Do you show contempt for the riches of his kindness, forbearance and patience, not realizing that God’s kindness is intended to lead you to repentance?
Paul says that when I judge someone else’s actions, I am also judging myself. Judging claims to know something about truth, and if I know enough truth to judge someone else, I obviously know that truth for myself too.
That makes sense to me. It would be silly to think that I could point out the greed in someone else and then claim innocence about the greed in my own life. When I was a child, my parents taught me and my sisters to pray with our eyes closed. It took experience to understand that if I told my mom that one of my sisters had her eyes open during prayer, it was obvious that I’d had my eyes open too.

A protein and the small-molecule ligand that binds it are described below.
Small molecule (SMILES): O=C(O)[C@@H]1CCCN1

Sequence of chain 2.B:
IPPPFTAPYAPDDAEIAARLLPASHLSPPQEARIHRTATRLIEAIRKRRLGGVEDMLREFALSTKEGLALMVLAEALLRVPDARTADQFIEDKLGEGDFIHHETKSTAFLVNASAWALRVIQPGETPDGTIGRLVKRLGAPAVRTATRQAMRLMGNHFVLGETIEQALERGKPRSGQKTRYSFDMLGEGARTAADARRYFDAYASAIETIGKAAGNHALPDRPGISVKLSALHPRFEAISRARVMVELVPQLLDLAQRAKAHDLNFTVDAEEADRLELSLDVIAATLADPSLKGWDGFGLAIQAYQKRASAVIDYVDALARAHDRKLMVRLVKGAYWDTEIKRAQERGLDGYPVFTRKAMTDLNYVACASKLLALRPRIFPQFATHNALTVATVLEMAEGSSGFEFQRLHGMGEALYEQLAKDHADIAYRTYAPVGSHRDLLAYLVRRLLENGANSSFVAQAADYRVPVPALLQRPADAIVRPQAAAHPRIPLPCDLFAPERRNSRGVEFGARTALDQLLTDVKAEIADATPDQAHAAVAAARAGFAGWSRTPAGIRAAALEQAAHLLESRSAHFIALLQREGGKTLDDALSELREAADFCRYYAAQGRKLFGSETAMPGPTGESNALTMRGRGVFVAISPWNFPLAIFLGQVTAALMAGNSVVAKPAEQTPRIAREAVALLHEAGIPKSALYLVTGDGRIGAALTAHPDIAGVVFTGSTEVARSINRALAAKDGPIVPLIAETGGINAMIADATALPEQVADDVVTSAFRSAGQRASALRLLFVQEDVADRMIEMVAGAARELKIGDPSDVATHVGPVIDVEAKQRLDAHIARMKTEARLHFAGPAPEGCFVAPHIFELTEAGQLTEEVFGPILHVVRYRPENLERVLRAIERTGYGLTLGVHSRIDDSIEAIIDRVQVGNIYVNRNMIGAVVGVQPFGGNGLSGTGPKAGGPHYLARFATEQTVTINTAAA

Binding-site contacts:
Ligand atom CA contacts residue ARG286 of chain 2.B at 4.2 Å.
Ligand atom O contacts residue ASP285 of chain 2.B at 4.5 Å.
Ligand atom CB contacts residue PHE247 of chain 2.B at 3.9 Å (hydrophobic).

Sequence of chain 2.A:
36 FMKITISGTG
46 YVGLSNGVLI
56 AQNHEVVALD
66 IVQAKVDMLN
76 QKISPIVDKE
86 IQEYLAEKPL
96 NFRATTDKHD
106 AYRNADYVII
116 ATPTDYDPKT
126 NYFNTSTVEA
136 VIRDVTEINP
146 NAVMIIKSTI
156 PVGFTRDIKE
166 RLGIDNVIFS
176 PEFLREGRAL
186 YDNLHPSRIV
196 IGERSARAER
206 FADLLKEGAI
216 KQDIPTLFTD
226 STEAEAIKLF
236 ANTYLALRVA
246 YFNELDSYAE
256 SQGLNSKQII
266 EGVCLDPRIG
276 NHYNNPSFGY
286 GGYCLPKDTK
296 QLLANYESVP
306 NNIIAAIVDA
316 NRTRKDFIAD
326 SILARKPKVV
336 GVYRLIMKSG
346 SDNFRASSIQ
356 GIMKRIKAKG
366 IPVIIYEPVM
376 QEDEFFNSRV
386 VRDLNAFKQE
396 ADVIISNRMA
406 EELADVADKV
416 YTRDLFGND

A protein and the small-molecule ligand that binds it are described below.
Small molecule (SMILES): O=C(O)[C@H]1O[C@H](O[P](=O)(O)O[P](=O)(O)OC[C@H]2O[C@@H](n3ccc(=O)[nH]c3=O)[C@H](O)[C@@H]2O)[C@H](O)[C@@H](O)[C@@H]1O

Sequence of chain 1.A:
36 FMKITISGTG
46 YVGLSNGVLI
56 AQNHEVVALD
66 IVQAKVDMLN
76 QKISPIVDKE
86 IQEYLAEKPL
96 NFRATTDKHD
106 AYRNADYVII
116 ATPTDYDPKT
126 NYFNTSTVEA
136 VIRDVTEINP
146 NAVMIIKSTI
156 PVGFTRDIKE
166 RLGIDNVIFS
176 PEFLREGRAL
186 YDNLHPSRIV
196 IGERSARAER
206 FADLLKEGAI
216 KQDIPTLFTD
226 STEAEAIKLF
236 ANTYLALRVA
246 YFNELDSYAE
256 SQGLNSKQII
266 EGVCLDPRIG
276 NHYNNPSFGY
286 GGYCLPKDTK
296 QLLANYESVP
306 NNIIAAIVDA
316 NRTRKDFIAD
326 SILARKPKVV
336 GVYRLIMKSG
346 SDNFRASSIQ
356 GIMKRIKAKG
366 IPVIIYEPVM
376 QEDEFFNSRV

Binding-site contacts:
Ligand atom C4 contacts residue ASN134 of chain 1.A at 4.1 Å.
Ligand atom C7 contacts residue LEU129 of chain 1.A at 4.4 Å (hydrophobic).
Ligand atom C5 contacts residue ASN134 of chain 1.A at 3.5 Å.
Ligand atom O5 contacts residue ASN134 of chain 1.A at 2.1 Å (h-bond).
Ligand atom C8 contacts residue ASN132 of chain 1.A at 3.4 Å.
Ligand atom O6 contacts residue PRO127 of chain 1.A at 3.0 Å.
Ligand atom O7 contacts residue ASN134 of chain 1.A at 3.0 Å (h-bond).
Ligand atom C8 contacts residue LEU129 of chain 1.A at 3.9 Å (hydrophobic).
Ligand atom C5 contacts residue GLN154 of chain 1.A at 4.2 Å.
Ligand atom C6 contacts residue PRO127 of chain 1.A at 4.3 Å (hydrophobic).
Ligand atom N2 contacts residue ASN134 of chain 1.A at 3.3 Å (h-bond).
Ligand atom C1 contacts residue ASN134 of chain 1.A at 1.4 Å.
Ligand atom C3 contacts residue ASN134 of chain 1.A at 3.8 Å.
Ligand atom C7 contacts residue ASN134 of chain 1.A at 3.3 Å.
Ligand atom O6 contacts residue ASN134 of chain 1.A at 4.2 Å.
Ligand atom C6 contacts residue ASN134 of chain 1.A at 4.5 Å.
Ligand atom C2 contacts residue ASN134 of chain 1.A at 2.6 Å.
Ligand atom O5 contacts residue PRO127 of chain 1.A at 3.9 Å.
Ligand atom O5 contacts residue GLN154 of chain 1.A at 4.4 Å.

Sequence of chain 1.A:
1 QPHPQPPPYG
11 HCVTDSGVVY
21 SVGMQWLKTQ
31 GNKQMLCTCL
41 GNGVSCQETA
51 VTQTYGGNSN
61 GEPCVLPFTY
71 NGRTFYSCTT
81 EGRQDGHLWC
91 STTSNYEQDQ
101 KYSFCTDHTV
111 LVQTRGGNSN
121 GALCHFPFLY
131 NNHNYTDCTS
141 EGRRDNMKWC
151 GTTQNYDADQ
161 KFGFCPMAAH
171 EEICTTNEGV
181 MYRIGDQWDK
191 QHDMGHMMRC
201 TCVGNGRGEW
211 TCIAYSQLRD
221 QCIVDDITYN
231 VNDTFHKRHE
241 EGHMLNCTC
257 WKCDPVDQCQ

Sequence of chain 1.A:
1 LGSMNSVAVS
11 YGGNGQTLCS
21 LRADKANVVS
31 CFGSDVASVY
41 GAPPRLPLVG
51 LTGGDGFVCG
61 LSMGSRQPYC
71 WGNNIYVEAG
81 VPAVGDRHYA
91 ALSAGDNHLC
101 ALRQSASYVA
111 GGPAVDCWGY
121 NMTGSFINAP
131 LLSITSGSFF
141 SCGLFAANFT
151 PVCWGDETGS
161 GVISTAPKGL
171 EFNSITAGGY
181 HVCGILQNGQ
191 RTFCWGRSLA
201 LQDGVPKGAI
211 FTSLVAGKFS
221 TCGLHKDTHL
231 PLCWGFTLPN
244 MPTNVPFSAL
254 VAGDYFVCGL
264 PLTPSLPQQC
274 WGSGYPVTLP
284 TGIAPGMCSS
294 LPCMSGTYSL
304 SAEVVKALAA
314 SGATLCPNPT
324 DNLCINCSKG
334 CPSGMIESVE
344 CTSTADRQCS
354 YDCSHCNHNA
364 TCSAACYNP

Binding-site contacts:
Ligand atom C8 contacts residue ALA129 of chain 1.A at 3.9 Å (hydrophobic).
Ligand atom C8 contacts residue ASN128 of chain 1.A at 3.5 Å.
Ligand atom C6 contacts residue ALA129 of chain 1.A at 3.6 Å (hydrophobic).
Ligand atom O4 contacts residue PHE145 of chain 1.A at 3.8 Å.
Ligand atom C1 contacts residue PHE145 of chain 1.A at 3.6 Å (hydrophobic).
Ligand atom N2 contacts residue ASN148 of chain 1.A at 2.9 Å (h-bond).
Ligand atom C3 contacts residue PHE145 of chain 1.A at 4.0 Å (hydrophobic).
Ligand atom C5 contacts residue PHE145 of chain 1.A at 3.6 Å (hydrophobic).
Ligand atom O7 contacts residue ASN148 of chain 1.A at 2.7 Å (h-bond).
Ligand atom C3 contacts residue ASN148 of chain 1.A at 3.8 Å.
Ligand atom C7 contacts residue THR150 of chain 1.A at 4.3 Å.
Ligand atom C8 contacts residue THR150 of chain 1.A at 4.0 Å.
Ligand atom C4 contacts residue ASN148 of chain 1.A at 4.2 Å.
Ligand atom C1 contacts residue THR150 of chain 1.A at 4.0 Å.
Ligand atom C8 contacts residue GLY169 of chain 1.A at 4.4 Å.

The odd thing is that, like children, we still point out others’ faults and think we can get away with it. So God closes the loophole on our tendency to ignore our own guilt while we place blame on others. God makes us look at ourselves. What God wants here is not a detailed theology of sin and guilt but an understanding that his “kindness is intended to lead [us] to repentance.”
God’s goal is not about catching us pointing fingers at others. It’s about honesty that leads to full life in Jesus. God’s motivation is to save us from destroying ourselves through our sin. God is asking, “Do you see that?”
Father God, thank you for your kindness, forbearance, and patience. Thank you for taking me seriously in all that I am and for pointing me to Jesus. In his name, Amen.
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